Beauty, wide awake
No longer sleeping, Orlando Ballet comes to life with new talent
Published: October 13, 2011
Bob Carr Performing Arts Centre
401 W. Livingston St.
It’s all about interpretation when it comes to ballet. Each flick of a wrist, each raised chin or downward gaze – you have to read between the lines. Do the dancers leap with fury or with grace? Do they fall willingly into partners’ arms or quickly bourrée offstage? The stylized gestures are meant to evoke authentic human interaction, but perhaps all that interpretation feels like too much work; maybe the stories being told seem impenetrable; or maybe you fear being bored by the precise, predictable movements and classical music. This year, Orlando Ballet approached its programming with exactly those thoughts in mind. In fact, the entire season is designed to eliminate those preconceived notions.
Nearing his third year as Orlando Ballet’s artistic director, Robert Hill remains committed to connecting audiences to ballet on a more relevant, emotional level. While the company laments the loss of Patric Palkens (a lead in last year’s Battle of the Sexes II, Giselle and Carmen) to Cincinnati Ballet, they’re eager to feature seasoned dancers Daniel Benavides, A reum Chung and Katia Garza, and to invite former Orlando Ballet apprentice David Kiyak into the main company. Former Orlando Ballet II dancers have advanced from the second string to apprentice and main-company roles, and there are brand-new additions to the company, too: Lamin Pereira dos Santos from Brazil, Nieser Zambrana Reyes from Cuba and new apprentice Telmo Gomes Moreira from Portugal.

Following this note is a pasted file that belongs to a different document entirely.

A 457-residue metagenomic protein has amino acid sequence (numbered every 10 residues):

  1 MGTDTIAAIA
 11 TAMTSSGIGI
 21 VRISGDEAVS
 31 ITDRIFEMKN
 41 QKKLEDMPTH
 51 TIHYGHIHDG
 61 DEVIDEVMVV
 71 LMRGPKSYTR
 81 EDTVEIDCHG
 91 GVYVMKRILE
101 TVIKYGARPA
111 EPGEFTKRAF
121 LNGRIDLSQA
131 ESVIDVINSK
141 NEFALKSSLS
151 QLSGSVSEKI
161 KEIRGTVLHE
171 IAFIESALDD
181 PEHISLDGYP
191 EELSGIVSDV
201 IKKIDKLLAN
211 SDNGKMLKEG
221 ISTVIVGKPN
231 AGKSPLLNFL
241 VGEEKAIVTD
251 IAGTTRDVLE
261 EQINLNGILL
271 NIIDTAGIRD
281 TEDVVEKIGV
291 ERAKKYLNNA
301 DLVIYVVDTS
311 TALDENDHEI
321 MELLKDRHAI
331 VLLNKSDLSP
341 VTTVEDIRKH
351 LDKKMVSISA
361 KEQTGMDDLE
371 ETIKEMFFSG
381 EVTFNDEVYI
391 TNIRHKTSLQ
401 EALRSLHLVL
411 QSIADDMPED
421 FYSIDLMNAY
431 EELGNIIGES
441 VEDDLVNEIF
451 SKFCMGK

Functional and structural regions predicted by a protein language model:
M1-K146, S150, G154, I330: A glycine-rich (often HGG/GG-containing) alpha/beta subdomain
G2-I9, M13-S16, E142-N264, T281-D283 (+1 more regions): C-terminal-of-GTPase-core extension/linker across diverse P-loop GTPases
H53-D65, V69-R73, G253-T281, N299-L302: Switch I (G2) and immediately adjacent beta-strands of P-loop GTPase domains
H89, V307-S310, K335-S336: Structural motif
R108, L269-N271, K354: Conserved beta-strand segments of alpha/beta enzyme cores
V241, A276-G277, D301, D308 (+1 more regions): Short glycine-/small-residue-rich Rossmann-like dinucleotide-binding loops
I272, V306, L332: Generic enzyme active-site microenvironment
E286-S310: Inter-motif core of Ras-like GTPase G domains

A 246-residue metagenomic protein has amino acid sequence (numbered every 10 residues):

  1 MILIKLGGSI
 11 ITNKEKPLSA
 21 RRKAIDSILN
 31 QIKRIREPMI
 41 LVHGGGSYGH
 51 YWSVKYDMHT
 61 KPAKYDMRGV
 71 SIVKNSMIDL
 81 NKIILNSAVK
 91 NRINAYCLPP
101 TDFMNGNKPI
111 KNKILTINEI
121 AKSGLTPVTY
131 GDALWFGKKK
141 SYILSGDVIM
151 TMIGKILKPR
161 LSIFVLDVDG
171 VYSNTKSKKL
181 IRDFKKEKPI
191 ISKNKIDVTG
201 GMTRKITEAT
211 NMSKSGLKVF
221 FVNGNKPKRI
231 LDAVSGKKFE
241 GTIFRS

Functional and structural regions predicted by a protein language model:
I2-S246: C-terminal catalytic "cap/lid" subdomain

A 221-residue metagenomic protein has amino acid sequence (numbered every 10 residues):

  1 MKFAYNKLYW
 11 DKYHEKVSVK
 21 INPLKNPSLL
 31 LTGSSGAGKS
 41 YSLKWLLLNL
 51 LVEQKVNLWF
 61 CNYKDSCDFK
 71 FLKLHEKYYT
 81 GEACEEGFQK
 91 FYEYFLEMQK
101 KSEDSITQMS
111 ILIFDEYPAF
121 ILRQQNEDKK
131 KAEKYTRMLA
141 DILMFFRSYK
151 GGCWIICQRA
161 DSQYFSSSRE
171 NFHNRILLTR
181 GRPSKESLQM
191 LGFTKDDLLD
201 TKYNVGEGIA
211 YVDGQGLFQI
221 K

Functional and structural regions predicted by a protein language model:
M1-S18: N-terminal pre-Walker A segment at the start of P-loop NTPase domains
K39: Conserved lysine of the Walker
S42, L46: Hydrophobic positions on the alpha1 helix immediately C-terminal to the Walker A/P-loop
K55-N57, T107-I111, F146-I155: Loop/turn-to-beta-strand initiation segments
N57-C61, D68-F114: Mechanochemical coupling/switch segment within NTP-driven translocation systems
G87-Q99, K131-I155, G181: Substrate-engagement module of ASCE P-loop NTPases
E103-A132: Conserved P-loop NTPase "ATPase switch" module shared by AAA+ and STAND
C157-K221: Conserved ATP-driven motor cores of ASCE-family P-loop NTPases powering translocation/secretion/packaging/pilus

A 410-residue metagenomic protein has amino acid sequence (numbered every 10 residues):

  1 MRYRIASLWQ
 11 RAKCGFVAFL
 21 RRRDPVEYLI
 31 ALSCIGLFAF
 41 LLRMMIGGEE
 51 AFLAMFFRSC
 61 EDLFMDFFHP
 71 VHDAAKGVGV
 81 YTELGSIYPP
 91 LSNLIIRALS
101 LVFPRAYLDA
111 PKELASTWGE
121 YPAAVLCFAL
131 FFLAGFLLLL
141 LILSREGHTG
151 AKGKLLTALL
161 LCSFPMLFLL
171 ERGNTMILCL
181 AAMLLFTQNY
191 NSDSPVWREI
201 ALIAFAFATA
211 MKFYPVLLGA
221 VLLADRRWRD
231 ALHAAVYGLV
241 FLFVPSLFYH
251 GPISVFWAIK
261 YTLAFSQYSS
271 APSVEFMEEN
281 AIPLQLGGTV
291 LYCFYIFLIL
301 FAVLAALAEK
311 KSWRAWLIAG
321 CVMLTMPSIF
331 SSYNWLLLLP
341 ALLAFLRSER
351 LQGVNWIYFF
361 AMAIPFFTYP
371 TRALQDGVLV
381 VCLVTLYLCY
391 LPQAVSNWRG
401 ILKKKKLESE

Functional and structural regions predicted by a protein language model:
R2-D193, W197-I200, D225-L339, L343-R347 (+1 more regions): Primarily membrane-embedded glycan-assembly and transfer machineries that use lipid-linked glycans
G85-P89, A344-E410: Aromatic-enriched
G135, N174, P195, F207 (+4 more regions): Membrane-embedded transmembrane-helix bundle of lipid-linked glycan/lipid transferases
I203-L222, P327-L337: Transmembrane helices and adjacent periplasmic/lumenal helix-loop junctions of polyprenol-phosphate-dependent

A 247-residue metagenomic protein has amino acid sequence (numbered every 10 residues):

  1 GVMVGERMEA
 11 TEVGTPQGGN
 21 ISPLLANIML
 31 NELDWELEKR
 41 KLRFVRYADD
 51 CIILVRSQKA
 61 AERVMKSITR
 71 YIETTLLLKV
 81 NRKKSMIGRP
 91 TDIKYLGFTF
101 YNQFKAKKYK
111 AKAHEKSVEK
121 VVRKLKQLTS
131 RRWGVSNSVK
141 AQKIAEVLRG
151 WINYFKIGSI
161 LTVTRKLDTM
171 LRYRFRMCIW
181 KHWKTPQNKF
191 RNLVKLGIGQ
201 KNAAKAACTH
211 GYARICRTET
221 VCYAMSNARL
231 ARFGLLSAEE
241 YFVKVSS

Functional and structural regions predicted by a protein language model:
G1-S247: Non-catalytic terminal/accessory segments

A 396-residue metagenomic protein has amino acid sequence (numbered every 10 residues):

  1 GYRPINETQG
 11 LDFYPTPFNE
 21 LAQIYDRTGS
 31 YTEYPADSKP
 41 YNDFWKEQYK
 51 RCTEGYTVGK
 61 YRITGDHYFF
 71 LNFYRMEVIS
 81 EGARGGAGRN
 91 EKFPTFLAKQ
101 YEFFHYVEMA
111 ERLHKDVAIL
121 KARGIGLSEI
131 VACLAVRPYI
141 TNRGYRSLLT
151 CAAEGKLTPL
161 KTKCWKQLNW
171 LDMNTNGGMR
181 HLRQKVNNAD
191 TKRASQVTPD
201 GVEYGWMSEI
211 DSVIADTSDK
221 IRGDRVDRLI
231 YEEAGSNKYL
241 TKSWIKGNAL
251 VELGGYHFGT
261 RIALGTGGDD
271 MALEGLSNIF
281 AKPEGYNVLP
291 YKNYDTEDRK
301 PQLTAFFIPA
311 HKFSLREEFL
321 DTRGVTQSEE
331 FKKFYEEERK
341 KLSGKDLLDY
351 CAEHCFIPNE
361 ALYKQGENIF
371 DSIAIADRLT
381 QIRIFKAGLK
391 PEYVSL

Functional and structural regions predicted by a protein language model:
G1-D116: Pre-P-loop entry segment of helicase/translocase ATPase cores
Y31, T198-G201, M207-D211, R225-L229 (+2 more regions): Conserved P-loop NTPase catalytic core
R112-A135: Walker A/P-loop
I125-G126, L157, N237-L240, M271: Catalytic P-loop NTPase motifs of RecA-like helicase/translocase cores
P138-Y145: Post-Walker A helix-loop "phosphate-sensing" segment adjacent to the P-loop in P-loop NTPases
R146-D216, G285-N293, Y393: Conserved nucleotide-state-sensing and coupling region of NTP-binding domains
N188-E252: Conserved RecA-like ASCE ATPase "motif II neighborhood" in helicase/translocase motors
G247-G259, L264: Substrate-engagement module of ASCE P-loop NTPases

In addition to these new faces, Hill created a new program called the Inside Series that aims to eliminate the distance between audience and choreographer. Beginning with Inside: The Nutcracker, the company will invite the public to the Abbey for peeks at upcoming shows. They’ll explore Hill’s choreographic process – how performances evolve from classic, full-length ballets to Hill’s contemporary renditions; how his interpretive choreography translates into storylines – and attempt to narrow that persistent gap between wary audiences and ballet. It’s not just another series to add to the list, but rather a plot to advance Hill’s artistic goals.
Per usual, Orlando Ballet will stage several shorter-length, age-appropriate matinees for the Family Series, each preceded by an hour of kid-friendly activities. One new development in the Family Series: The Sleeping Beauty will be choreographed by Chiaki Yasukawa, one of last season’s stars, whose pregnancy and consequent inability to dance encouraged Hill to utilize her choreographic abilities and give himself much-needed time to further assume his role as artistic director.
Whereas many ballet companies typically hire some outside choreographers, budgetary restraints have forced Hill’s hand into each Orlando Ballet production. Yes, it’s allowed Hill to choreographically renovate the company, but it intrudes on his ability to holistically oversee the season as an artistic director traditionally does. Orlando Ballet marketing and sales manager Scottie Campbell views this as both a blessing and a curse.
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